Establishing the performance of low-cost Lytro cameras for 3D coordinate geometry measurements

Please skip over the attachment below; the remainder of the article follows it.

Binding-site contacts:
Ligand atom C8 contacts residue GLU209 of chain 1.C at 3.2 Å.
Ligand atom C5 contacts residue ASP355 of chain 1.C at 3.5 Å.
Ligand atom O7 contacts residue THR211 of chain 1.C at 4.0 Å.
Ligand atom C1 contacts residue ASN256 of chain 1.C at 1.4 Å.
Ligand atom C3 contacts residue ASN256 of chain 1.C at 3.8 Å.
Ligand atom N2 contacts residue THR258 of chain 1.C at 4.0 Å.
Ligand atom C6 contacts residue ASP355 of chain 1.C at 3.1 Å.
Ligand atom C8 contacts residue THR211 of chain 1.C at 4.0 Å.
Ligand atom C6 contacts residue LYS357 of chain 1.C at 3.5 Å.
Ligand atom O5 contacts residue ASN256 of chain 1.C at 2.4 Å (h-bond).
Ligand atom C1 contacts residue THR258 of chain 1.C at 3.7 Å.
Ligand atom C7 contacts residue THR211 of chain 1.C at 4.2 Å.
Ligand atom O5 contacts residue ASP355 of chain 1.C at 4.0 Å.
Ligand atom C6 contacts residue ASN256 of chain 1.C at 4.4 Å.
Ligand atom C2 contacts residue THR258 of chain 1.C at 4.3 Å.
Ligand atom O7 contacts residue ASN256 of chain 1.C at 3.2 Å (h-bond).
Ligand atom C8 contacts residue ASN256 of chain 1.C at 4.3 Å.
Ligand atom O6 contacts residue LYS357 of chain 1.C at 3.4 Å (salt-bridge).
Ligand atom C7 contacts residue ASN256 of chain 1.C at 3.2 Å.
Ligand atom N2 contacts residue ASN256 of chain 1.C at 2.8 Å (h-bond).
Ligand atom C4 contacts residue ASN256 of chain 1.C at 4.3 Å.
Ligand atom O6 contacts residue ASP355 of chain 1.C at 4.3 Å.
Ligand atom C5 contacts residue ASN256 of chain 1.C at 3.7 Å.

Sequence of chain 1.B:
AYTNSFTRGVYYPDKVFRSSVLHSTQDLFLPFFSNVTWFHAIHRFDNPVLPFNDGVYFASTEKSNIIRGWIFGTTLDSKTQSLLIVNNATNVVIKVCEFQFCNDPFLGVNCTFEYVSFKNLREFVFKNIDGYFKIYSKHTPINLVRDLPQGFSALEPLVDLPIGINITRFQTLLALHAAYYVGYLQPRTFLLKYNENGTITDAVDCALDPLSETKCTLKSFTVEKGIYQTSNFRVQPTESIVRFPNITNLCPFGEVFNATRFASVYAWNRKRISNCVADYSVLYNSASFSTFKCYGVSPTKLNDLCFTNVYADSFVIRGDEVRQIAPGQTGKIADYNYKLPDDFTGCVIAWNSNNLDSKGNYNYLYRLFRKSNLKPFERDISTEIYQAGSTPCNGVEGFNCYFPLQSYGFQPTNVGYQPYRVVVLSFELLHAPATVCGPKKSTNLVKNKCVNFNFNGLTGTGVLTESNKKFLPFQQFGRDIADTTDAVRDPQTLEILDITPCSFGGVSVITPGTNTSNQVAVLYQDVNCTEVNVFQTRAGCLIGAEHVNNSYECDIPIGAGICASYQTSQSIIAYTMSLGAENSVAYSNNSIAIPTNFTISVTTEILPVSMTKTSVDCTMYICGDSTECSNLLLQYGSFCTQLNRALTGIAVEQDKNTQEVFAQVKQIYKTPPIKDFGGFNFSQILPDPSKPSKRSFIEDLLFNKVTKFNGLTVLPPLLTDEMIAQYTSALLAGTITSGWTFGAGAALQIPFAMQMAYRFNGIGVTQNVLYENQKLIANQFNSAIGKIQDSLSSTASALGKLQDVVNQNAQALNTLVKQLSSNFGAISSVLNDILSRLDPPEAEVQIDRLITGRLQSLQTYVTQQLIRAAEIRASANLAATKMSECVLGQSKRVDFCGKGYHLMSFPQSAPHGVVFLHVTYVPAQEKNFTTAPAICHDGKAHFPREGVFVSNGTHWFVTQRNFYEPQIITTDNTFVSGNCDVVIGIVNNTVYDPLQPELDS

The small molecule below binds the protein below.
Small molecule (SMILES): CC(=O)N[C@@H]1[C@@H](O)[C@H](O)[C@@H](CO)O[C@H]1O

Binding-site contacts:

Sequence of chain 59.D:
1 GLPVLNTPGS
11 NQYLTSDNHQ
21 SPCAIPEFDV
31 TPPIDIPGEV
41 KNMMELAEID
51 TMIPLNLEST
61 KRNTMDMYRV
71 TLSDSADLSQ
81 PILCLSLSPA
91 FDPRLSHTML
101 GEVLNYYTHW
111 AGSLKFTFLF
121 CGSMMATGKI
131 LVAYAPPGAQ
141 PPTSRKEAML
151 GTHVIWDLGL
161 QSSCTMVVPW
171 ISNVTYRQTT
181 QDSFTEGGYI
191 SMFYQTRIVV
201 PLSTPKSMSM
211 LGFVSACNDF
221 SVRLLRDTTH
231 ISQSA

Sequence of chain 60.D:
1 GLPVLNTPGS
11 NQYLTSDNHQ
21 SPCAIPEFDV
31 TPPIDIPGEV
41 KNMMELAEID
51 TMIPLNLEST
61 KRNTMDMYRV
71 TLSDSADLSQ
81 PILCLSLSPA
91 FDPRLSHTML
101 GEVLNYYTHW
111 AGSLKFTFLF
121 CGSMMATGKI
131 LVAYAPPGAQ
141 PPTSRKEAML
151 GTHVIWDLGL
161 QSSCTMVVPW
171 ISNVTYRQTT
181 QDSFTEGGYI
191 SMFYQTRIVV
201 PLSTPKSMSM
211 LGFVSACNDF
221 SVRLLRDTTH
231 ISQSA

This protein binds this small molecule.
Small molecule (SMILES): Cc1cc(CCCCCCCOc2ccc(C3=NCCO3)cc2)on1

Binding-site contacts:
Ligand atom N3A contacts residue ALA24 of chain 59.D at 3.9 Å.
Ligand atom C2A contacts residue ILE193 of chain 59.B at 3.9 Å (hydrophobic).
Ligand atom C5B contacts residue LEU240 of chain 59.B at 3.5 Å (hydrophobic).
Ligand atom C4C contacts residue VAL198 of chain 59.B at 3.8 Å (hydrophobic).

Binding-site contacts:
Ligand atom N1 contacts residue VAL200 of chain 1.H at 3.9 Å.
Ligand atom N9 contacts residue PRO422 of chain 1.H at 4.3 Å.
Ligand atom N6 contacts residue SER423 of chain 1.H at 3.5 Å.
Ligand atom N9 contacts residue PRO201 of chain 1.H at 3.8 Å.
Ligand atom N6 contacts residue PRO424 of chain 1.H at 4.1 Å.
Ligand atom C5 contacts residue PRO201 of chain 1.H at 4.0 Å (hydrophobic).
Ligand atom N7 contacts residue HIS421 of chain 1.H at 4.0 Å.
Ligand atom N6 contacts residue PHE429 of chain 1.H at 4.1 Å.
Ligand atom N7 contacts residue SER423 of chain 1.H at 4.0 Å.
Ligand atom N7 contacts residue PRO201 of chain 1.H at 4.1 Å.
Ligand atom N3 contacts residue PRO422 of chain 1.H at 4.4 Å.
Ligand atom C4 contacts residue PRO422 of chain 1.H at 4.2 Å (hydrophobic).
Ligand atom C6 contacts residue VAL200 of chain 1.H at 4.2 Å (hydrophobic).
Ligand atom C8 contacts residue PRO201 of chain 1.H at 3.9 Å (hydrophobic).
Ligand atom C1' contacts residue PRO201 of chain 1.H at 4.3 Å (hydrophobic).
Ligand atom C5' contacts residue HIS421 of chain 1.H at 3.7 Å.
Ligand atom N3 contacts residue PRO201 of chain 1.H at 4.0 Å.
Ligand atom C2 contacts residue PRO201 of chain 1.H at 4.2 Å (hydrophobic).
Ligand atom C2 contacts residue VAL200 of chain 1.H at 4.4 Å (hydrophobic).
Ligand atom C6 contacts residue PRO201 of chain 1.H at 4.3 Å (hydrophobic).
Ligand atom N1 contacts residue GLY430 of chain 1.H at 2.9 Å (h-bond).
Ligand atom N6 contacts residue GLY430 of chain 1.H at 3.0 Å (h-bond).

Lytro cameras are equipped to capture 3D information in one exposure without the need for structured illumination, allowing greyscale depth maps of the captured image to be created using the Lytro desktop software. These consumer-grade light-field cameras (Lytro) provide a cost-effective method of measuring the depth of multiple objects which is suitable for many applications. But, the greyscale depth maps generated using the Lytro cameras are in relative depth scale and hence not suitable for engineering applications where absolute depth is essential. In this research, camera control variables, environmental sensitivity, depth distortion characteristics, and the effective working range of first- and second-generation Lytro cameras were evaluated. In addition, a depth measuring technique to deliver 3D output depth maps represented in SI units (metres) is discussed in detail exhibiting the suitability of consumer-grade Lytro cameras suitability in metrological applications without significant modifications.